From January 1, 1997, through December 31, 2007, CAD/CAM implants for orbital reconstruction were produced at the Department of Medical Physics and Bioengineering at the University College London Hospitals for a total of 71 patients. These operations were mainly performed in 3 different centers. Thirty-two of these patients were treated at the University College London Hospitals for unilateral posttraumatic enophthalmos with or without diplopia. A side difference of at least 2 mm, measured by Hertel exophthalmometry, was considered to be enophthalmos.6,14 The medical records of these patients were scrutinized. Three patients were excluded from the study because of insufficient follow-up. Twenty-nine patients were examined preoperatively and postoperatively by ophthalmologists and maxillofacial surgeons (T.L.). The extent of the fracture was assessed with the help of preoperative computed tomographic (CT) scans and classified according to Jaquiéry et al15 (Table 1). The extent of enophthalmos was quantified with a Hertel exophthalmometer. Diplopia was determined with the Harms wall (an orthoptic method for analyzing the field of binocular vision), and ocular motility was evaluated by assessing 8 fields of gaze. In all patients, standard follow-up at 2 and 4 weeks and 3 and 6 months was performed by the maxillofacial surgeon (T.L.). Routine postoperative ophthalmological follow-up was performed between 5 and 7 months. For the present analysis, the most recent orthoptic and ophthalmological examination results were used.
To generate a 3-dimensional (3D) image, a thin-section CT scan (≤1 mm) of the patients' orbits and periorbital region is obtained. The data are then transferred by local network to the Medical Graphics and Imaging workstation at University College London. A computer 3D model is reconstructed via in-house–developed 3D imaging software (Figure 1).16 The imaging software allows the user to assess the extent of the defect and make measurements to determine suitable attachment sites. By selecting the appropriate Hounsfield threshold level, the defective orbit floor can be examined closely. The orbital repair is achieved by mirroring the good orbit of the patient and aligning this with intact parts of the damaged orbit (Figure 2). Screw-fixing hole locations are determined by the thickness of the bones around the defect. Stereolithography files of the repaired structure and the damaged structure are exported from the software.
Three-dimensional computed tomographic reconstruction of the orbital fracture.
Screen shot of the computed planning of the orbital reconstruction. The red portion represents the area of the injured orbit that differs from the uninjured orbit when the mirroring function of the software is applied; this is the defect area of the orbital floor that needs to be bridged with an implant.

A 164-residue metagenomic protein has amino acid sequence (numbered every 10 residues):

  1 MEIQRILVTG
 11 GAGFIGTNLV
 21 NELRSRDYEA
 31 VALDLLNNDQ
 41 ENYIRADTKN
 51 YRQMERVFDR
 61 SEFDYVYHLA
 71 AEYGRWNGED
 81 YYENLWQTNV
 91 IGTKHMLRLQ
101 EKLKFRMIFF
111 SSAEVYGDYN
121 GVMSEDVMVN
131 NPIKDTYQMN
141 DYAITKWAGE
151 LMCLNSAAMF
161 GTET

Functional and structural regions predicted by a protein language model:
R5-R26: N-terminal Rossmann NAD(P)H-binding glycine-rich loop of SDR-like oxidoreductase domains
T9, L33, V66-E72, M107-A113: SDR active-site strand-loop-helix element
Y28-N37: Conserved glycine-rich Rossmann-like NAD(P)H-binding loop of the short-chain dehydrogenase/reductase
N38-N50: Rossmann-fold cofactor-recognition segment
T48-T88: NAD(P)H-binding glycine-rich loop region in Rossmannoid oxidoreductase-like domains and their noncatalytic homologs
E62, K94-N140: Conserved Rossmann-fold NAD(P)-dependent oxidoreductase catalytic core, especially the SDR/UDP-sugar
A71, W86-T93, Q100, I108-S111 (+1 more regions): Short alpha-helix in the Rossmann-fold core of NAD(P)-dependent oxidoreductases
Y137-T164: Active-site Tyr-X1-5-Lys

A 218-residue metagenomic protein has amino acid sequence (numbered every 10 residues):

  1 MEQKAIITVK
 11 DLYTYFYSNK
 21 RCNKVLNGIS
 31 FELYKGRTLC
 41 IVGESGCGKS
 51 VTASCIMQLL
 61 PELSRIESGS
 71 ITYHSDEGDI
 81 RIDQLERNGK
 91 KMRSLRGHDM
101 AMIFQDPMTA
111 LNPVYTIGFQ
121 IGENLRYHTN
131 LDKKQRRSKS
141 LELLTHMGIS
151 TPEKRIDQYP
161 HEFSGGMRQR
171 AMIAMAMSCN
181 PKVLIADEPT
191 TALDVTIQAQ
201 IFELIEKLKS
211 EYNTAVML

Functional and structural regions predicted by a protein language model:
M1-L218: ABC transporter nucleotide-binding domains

Two stereolithographic models, an untouched defect model and a repair model, are built using a rapid prototype machine. With older CT scans, the surface of the repair model may be slightly terraced because of the finite thickness of each CT section. To correct any irregularity, the surface of the reconstructed orbit may be smoothened with an ultrathin layer of plaster (Figure 3).
Stereolithographic rapid prototype repair model with a thin layer of plaster to correct small irregularities.
The plate is normally designed to have a small flange that fits to the contour of the middle of the infraorbital margin and extends far enough posteriorly to rest on intact bone. A notch is put on the flange, which lines up with the infraorbital foramen. This helps to achieve correct placement of the implant. The implant is secured anteriorly into the orbital rim by means of screws through holes in the flange. The required outline is defined on the repair model, which is transferred to a counterdie that is then inserted into the base ring of the pressure unit (Figure 4). A 25-cm flat, round sheet of commercially pure annealed titanium, 0.5 mm thick (American Society for Testing and Materials grade 1; Imperial Metal Industries alloy No. 115), is pressure formed between the upper and lower chambers of the unit. The plate is then trimmed to remove excess metal, and the holes are drilled and the notch is cut appropriately. Finally, the plate is cleaned, polished, etched, and anodized (Figure 5).